With this probable increased risk of fires, it is important to note that the Maui Meadows area has previously been subjected to them in the past. There have been many small brush fires over the years, and a large-scale fire in 2019 burned 80 acres of land. Can the community handle more fires? Also, this new project proposed just 250 ft. away from a residential community raises the question; why so close to homes? This location may be close to the local transmission line, making it convenient and more profitable for developers, but with vast acres of land just south of the necessary transmission line and farther from residential communities, there are safer options.
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Paeahu Solar Farm Hearing continues LIVE tomorrow
Safe Solar Projects, Pono Power Coalition continues hearing/questioning of 200 acre project, plans, safety, impacts to community
Who: Safe Solar Projects/Pono Power Coalition Kihei, Maui
What: Hearing continues in Maui, Maui Planning Commission
When: Thursday December 15 (8:30 - 4:30) WATCH LIVE: To join the meeting on a computer or mobile phone:
MEETING ID: 515 087 372
FOR MORE INFORMATION: WEBSITE: www.safesolarprojects.org
(KIHEI, MAUI), December 14, 2022, The Maui Planning Commission, through a hearing’s officer, will continue receiving evidence regarding a special use permit application and Phase II development approval request from Innergex Renewables, LLC for development of the Paeahu Solar Farm, proposed for above Maui Meadows in Kihei, Maui. The proposed 200 acre solar farm has been a point of controversy in the community. The Maui Meadows Neighborhood Association and Pono Power Coalition have been granted intervenor status in the application, affording them an opportunity to question Innergex’s plans, the safety of the location, and impacts to the surrounding community, as well as to present their own testimony and witnesses.
Innergex must clear the steep hurdle of proving that the project will not adversely impact the social, cultural, economic, environmental, and ecological character and quality of the area, that the public will be protected from the deleterious effects of the project, and that the project will not adversely interfere with drainage and roads – including those through Maui Meadows. Moreover, Innergex must explain how and why the Commission should grant its request for a Phase II Development Approval, when the Commission just recently approved a Phase II approval for the Honua’ula Partners residential development (formerly known as Wailea 670) for the same site. Staff of the Maui Planning Department are also expected to testify regarding Innergex’s role in drafting Department’s staff report and recommendation for permit approval.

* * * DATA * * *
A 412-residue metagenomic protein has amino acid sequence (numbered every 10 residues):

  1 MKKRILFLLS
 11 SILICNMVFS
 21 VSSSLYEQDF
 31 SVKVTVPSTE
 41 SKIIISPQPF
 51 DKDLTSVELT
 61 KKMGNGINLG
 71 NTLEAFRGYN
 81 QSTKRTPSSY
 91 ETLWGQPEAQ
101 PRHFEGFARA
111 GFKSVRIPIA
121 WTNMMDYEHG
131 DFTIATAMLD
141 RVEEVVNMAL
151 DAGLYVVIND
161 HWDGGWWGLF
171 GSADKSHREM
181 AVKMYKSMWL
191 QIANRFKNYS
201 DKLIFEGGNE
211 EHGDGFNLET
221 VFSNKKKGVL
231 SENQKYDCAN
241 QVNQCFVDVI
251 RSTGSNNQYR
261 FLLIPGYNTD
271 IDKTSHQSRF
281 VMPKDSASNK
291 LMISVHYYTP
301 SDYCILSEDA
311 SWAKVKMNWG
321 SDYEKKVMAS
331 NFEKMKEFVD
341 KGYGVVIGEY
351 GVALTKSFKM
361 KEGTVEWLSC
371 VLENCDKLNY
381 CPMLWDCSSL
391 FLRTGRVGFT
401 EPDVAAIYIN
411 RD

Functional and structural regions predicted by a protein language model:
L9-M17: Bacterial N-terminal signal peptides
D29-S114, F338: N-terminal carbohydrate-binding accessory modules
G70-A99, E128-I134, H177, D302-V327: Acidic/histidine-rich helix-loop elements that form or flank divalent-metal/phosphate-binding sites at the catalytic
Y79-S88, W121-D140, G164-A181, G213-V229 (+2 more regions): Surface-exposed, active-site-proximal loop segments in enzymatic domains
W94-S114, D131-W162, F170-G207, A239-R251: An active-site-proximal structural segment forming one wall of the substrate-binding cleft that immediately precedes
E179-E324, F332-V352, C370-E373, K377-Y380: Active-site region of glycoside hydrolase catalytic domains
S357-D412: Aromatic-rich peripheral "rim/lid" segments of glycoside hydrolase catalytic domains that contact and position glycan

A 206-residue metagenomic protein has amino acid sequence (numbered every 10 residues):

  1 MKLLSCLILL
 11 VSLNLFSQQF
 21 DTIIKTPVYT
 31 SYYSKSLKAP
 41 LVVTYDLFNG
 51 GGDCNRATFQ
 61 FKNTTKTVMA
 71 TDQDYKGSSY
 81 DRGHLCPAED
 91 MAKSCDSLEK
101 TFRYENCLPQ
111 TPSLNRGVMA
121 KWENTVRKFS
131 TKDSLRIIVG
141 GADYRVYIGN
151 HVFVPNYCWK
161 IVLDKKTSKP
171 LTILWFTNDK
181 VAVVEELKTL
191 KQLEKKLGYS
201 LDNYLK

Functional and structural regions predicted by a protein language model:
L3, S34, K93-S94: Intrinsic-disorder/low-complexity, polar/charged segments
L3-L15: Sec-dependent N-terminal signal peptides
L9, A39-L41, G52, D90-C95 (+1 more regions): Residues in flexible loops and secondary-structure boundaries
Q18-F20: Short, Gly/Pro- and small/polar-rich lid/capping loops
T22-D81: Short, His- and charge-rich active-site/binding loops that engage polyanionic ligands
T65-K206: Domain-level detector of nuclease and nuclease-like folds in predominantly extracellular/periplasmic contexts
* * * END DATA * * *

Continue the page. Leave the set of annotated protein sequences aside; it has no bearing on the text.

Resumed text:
Pono Power Coalition spokesperson Genesis Young says, “We are looking forward to the opportunity to question the developer about how they will protect Maui Meadows Neighborhood from fires and flooding, how they will remove the dozens of acres of panels, batteries and inverter skids from the site without relying on Maui Meadows’ narrow and winding residential roads, and how clearing some of the few remnants of native dry land forest left in this area will not harm the environment. We don’t believe this project meets the strict criteria in place for special uses in the agricultural district. We agree Maui needs more solar – but it must be done right. If must be done with community safety as the number one priority.”
The evidentiary contested case is being held at the Maui Planning Department on specific days between December 12-20, 2022 from 8:30 a.m. to 4:30 p.m.. The hearing will be livestreamed via BlueJeans. Visit SafeSolarProjects.org for more information. It is expected that the Maui Planning Commission will make a final determination on Innergex’s permit applications in early 2023.
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SSP: Maui group launches Safe Solar Projects effort leading up to Paeahu Solar case